In May 2014, the FASB issued ASU 2014-09, Revenues from Contracts with Customers, Topic 606, which was a joint project of the FASB and the International Accounting Standards Board to clarify the principles for recognizing revenue and to develop a common revenue standard for U.S. GAAP and International Financial Reporting Standards. The update provides that an entity should recognize revenue in connection with the transfer of goods or services to customers in an amount that reflects the consideration to which the entity expects to be entitled in exchange for those goods or services. Specifically, an entity is required to apply each of the following steps: (1) identify the contract(s) with the customer; (2) identify the performance obligations in the contracts; (3) determine the transaction price; (4) allocate the transaction price to the performance obligation in the contract; and (5) recognize revenue when (or as) the entity satisfies a performance obligation. ASU 2014-09 also prescribes additional financial presentations and disclosures. In March 2016, the FASB issued ASU 2016-08, Principal versus Agent Considerations. This update did not change the core principles of the guidance and was intended to clarify the implementation guidance on principal versus agent considerations. When another entity is involved in providing goods or services to a customer, an entity is required to determine if the nature of its promise is to provide the specific good or service itself (that is, the entity is a principal) or to arrange for that good or service to be provided by the other party (that is, the entity is an agent). The guidance included indicators to assist an entity in determining whether it acts as a principal or agent in a specified transaction.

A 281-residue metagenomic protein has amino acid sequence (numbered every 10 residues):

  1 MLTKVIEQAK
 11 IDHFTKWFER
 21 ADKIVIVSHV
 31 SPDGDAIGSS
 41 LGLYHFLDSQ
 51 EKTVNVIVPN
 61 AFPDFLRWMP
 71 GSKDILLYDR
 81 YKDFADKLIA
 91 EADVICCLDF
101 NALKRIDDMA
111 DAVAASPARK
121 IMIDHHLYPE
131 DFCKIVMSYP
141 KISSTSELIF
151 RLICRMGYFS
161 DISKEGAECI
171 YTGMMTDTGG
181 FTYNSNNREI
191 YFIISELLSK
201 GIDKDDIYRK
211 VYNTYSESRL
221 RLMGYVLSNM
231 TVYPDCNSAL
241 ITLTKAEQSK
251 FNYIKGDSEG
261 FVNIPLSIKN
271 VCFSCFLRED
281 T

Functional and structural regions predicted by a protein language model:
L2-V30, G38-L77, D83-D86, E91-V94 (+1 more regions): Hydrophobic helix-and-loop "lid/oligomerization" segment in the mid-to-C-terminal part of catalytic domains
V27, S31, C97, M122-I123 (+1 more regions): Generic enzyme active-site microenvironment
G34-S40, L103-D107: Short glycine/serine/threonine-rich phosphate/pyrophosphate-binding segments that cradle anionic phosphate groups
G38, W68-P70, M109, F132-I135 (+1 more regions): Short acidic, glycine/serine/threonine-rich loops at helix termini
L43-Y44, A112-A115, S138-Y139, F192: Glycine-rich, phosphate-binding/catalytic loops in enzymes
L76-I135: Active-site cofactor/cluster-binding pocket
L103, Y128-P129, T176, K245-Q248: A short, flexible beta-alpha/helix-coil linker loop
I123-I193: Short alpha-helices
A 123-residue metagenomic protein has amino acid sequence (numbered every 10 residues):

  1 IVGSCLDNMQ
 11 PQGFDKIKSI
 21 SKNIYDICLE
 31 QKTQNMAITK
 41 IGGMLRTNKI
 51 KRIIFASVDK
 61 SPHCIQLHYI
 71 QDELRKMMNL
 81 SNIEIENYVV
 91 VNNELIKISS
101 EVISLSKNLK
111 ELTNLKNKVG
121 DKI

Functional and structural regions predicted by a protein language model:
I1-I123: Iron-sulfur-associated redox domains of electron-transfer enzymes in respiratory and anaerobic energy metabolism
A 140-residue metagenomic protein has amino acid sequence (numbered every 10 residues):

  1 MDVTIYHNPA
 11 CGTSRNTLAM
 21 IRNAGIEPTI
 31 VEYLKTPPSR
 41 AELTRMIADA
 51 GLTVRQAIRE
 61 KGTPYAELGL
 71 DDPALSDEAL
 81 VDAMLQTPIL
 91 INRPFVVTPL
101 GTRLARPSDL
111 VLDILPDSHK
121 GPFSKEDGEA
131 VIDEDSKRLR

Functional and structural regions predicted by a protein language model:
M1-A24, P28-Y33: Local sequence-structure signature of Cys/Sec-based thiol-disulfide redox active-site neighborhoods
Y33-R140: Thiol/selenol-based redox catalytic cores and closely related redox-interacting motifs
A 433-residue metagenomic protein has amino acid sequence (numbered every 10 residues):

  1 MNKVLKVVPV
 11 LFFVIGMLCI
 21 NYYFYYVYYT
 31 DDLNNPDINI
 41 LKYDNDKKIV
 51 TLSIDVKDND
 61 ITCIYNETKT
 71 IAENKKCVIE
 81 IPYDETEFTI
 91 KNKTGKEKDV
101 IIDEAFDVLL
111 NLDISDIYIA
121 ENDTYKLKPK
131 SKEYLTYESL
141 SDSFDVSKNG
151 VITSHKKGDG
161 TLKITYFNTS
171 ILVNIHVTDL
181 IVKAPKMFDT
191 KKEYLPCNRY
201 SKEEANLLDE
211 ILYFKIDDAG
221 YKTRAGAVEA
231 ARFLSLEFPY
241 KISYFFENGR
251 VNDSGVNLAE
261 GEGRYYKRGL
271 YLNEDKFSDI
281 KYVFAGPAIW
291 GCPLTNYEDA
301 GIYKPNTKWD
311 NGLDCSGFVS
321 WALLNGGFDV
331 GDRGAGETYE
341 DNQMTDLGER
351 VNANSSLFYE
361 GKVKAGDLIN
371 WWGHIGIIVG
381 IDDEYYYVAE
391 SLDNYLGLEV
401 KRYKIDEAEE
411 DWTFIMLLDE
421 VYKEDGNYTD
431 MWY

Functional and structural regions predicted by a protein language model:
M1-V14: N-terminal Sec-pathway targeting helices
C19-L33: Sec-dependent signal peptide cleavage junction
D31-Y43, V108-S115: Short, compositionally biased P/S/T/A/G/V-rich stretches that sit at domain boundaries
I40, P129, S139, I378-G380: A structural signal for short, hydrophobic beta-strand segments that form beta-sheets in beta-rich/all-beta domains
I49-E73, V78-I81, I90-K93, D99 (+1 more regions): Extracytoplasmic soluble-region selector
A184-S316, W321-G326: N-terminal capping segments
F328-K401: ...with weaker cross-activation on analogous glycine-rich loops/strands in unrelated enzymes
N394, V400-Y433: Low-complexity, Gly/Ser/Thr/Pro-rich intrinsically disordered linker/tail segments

12

 

ORMAT TECHNOLOGIES, INC. AND SUBSIDIARIES

 

NOTES TO CONDENSED CONSOLIDATED FINANCIAL STATEMENTS - (Continued)

(Unaudited)

 

  The Company adopted this update effectively as of January 1, 2018 using the modified retrospective approach with one-time cumulative adjustment to the opening balance of retained earnings as further described below and applied the five-step model described above on identified outstanding contracts at the date of adoption, under which revenues are generated. Under ASC 606, an entity must identify the performance obligations in a contract, determine the transaction price and allocate the price to specific performance obligations and recognize the revenue when the obligation is completed. A performance obligation is a promise in a contract to transfer a distinct good or service to the customer. A contract’s transaction price is allocated to each distinct performance obligation and recognized as revenue when, or as, the performance obligation is satisfied. The standard also requires disclosure of sufficient information to allow users to understand the nature, amount, timing and uncertainty of revenue and cash flow arising from contracts.

 

The adoption of ASC 606, Revenues from Contracts with Customers, as described above, did not have an impact on our Electricity, Product and Other segment revenues in 2018, however, the adoption did have an impact on our accounting for investment in an unconsolidated company as further described in the following table and in the disclosure under the heading "Investment in an unconsolidated company" within this note below. Additionally, the following table below summarizes the impact of the adoption of ASC 606 on the Company’s consolidated financial statements as of January 1, 2018, followed by further information for each of the line items in the table: